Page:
The Dendy and its variants used clone CPU and PPU chips designed by UMC.  The Famiclones were manufactured by TXC/Micro Genius.  These chips were something of a hybrid between the official NTSC and PAL CPU and PPU.  Because these former Communist countries used PAL and SECAM, the Dendy chips output PAL video and operate at 50Hz.  Their timings and internal function are very NTSC-friendly.  They had to be because almost all Dendy releases were pirate single and multi-carts and Taiwan always used NTSC games for its piracy (Taiwan is an NTSC country).  The consoles tended to use near copies of the Famicom's enclosure at the beginning.  So while most licensed NTSC games will run correctly, if slower, on a Dendy machine, many licensed PAL games will exhibit the same issues that they would on an official NTSC system.

Rise of the Educational Computer

Taiwan was not the only Chinese-speaking country making Famicom software after the end of the NES's lifespan.  Subor is a mainland Chinese company known for its Famiclone computers, all-in-ones with a keyboard, a built-in program and a cartridge slot.  These computers were aimed at the educational market and sometimes could support .  In China, Deng Xiaoping's market reforms enabled the country to finally raise its standard of living to the point where a Chinese family could afford a video game console.  But China had not abandoned their authoritarian restrictions on freedom of speech and it officially banned video game consoles in China from 2000-2015.  It did not ban home computers, so by including a keyboard and some basic home computing like programs in the device, Subor and others could continue to get around the ban.  Jackie Chan was paid to endorse at least one of these Famiclone computers, the SB-926, which shows how popular they were.  Given how cheap it cost to make these things, I doubt the Chinese government would have had much more success in banning these devices even if it applied a more strict definition of home computer.  Subor-based Famiclone computers eventually appeared in Russia and South Korea.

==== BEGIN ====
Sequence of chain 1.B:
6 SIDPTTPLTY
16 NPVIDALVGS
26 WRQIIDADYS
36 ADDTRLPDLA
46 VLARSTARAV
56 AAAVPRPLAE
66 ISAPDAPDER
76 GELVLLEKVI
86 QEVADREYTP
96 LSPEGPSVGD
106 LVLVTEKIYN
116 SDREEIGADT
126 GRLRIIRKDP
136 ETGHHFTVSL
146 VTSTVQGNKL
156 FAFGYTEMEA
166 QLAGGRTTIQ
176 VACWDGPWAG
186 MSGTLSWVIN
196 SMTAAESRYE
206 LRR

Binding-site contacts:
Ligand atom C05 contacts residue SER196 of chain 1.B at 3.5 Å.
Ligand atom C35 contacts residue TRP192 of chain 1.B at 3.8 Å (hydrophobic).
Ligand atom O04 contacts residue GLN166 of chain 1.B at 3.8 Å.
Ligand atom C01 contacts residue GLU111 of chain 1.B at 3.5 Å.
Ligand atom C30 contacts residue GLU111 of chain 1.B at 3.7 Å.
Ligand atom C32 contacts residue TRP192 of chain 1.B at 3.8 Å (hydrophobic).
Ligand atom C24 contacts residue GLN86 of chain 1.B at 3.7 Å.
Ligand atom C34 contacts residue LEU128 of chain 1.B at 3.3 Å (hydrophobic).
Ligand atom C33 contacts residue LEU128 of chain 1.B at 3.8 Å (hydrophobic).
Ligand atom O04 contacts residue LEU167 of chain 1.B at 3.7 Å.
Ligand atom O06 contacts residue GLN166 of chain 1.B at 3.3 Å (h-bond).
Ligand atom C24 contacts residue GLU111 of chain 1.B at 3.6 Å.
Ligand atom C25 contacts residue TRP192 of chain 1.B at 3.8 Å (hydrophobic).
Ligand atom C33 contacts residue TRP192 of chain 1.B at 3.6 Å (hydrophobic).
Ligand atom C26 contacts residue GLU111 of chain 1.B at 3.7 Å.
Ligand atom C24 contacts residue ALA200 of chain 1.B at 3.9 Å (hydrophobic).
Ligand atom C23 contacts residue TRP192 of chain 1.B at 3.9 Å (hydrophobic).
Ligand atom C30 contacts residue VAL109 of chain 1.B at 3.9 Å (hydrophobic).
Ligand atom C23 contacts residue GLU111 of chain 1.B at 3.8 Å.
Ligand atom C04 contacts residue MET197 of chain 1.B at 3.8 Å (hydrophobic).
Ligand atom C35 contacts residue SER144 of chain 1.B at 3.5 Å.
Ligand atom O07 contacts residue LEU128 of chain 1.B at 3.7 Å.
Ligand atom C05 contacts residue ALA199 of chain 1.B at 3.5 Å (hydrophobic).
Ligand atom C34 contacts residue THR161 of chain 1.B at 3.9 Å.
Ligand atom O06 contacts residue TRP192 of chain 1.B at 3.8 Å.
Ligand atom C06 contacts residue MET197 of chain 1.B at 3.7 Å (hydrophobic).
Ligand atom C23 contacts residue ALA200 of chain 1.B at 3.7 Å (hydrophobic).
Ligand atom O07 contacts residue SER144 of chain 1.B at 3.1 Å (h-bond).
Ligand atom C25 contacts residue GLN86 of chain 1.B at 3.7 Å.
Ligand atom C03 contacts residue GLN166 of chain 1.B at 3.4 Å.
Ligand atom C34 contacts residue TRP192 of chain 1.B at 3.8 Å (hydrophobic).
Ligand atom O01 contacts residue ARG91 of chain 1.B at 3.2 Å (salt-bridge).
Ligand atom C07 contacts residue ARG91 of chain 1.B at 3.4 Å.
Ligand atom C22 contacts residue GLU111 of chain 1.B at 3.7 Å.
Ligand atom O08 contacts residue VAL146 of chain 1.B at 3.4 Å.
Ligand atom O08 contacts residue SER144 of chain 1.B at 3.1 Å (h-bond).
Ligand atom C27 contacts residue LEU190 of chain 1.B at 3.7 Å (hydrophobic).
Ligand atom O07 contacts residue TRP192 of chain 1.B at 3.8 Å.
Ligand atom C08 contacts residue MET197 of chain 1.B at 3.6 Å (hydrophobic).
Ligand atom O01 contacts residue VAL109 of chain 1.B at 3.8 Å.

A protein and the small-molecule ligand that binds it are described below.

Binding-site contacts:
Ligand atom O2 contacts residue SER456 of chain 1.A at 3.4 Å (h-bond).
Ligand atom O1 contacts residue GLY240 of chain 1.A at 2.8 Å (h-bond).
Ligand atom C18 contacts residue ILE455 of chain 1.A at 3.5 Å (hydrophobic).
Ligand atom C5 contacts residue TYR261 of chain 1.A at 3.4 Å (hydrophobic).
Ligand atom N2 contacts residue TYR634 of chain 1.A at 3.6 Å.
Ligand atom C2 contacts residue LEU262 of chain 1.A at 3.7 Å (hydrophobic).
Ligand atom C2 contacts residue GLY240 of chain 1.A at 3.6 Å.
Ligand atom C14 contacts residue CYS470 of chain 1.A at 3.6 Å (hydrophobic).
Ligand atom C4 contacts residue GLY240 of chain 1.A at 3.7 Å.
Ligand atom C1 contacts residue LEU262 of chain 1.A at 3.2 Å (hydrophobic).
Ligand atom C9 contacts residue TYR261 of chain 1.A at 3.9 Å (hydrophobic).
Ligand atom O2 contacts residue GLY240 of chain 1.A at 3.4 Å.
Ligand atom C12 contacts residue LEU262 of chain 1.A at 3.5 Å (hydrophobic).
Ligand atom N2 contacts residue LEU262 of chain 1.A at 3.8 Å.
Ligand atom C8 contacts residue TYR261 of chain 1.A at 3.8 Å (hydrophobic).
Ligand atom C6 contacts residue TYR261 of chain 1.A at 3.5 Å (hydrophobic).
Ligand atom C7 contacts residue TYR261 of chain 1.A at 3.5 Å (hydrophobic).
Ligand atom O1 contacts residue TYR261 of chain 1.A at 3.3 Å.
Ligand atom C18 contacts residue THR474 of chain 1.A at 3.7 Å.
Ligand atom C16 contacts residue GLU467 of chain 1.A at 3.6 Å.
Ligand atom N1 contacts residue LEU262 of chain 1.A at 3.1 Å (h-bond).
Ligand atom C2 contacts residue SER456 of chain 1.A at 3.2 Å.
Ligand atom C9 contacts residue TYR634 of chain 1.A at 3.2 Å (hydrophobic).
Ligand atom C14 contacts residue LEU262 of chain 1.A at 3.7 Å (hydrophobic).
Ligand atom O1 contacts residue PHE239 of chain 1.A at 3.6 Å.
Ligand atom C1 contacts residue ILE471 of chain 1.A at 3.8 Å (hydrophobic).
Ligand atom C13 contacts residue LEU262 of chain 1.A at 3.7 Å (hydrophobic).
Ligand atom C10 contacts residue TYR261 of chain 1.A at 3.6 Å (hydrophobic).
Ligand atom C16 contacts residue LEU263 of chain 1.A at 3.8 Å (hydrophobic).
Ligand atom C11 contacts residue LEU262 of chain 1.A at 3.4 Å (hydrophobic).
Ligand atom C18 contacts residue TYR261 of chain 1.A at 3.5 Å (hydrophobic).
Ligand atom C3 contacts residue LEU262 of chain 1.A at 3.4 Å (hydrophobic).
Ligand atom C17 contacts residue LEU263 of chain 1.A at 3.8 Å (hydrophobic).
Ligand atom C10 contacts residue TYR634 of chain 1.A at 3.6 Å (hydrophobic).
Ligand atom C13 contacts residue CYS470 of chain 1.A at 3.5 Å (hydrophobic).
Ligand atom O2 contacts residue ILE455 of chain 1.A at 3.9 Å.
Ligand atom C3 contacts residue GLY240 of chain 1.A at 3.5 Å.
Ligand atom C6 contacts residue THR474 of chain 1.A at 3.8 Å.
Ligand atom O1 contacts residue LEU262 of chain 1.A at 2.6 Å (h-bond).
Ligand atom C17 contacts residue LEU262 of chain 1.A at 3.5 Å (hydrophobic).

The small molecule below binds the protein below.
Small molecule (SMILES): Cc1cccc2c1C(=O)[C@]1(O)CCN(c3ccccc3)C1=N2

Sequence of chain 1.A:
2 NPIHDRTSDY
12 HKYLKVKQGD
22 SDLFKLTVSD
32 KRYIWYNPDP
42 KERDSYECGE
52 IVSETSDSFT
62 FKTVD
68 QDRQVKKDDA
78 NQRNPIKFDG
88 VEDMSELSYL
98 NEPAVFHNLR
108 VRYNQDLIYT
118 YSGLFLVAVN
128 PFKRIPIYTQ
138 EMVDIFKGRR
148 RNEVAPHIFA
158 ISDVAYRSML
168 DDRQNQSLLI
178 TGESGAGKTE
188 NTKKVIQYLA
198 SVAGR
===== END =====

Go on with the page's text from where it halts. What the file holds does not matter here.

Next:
Subor SB-97, courtesy of krzysiobal

Given that Nintendo's original console was officially styled "Family Computer", these keyboard Famiclones extended the concept and did more justice to it than Nintendo did.  The Family BASIC Keyboard was the closest that Nintendo came to make it a home computer instead of just a video game machine, but doing something a simple as saving your BASIC program to floppy disk or printing a listing was beyond the capabilities officially on offer.  The Subor keyboards and their competitors supported printers and sometimes floppy drives and often used full PC keyboards.